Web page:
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Rev. Liberato Bautista, CoNGO at the 23rd Infopoverty World Conference

What if AI were directed towards achieving the SDGs? Rev. LIBERATO BAUTISTA, President of CoNGO, the Conference of Non-Governmental Organizations, posed this question during the First Session of the 23rd Infopoverty World Conference.



Artificial intelligence is fast-moving and expensive for struggling economies to fund. Unless regulated, it will leave others behind, widening already existing social, digital, and gender gaps and inequalities.


A holistic approach is needed, but even more so, one that ingrains human rights and social justice values to ensure e-welfare for all. In a world where fear is in excess and hope is in deficit, the use of technologies, including AI, when they multiply further such fear and deflate already little hope, does not augur well with the achievement of peace and prosperity for people and the planet, the SDGs and the Agenda 2030.


READ THE FULL STATEMENT!


“Thank you, Mr. Civili. Ladies and gentlemen, I want to thank Pierpaolo Saporito, the President of OCCAM, and the intellectual architect, he is a real architect, he is also the real, the intellectual architect behind the Infopoverty Conferences, for including me and the Conference of NGOs in Consultative Status with the United Nations again in this conference. As far as I remember, Pierpaolo, this must be my 10th participation in the 23 conferences that you've held, and I'm deeply honored.
This year's Infopoverty World Conference theme continues the orientation towards human rights, global solidarity, and e-welfare, which are crucial if we address what this year's, conference's objectives describe as critical gaps, naming among other gaps in food security, health, and education. I cannot agree more. The twin foci of eliminating hunger and eradicating poverty, which will be addressed in the next session, distilled to me the 17 SDGs into a framework that matters to humanity's survival and the planet's sustainability. Hunger and poverty, peace and sustainability are words comprehensible, if not digestible, to ordinary people experiencing economic hardships, political instabilities, and social and health inequalities.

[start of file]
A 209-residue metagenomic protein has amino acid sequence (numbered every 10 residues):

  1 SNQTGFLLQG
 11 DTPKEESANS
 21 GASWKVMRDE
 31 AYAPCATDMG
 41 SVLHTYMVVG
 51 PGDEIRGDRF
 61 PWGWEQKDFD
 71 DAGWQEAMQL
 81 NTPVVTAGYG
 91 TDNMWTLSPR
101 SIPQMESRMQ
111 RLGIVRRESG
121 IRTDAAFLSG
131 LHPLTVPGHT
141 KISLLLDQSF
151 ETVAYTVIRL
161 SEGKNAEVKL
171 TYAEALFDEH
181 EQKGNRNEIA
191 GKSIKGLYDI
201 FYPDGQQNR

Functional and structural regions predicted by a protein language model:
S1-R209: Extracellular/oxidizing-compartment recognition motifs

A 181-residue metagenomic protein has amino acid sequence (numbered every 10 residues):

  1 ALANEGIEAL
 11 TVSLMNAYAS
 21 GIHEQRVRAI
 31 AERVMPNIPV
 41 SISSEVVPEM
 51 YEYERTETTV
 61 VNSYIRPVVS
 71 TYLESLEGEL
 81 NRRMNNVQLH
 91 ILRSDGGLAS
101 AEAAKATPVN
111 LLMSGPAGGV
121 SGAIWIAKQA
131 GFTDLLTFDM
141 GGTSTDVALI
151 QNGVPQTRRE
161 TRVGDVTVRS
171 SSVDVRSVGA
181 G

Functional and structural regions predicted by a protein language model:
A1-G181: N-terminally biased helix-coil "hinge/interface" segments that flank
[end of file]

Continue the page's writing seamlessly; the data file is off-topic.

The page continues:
How exciting it would be if AI were oriented to achieving these. The digitization of information and the digitalization of knowledge must be oriented to the specific proposition that is communications justice and the larger social justice project. AI is fast-moving and expensive for struggling economies to fund. Unless regulated, it will leave others behind, widening already existing social, digital, and gender gaps and inequalities. Indigenous peoples, for example, whose indigenous knowledge is actively digitally archived are asking, with no electricity and computers on our reservation, will we have access again in the future to our knowledge base, which is being digitalized? Some young people in Africa are asking their government. They're actually suing them. By digitalizing information on the SDGs, isn't it a violation of human rights if we did not have electronic access to such information due to the lack of electricity and computers in our homes and villages?
As this panel suggests, a holistic approach is needed, but even more so, one that ingrains human rights and social justice values to ensure e-welfare for all. Could AI be harnessed to achieve such ends? The theme and arguments of this opening panel point to the necessity of a holistic approach to AI, recognizing that it presents both risks and opportunities for human well-being. I am intrigued, dear Pierpaolo, with the use of the word turmoil in the conference's theme, indicating to me and the description of the panel the predominant use of AI in welfare, and I add, compared to welfare, the predominant use of AI in welfare and surveillance compared to its use in welfare.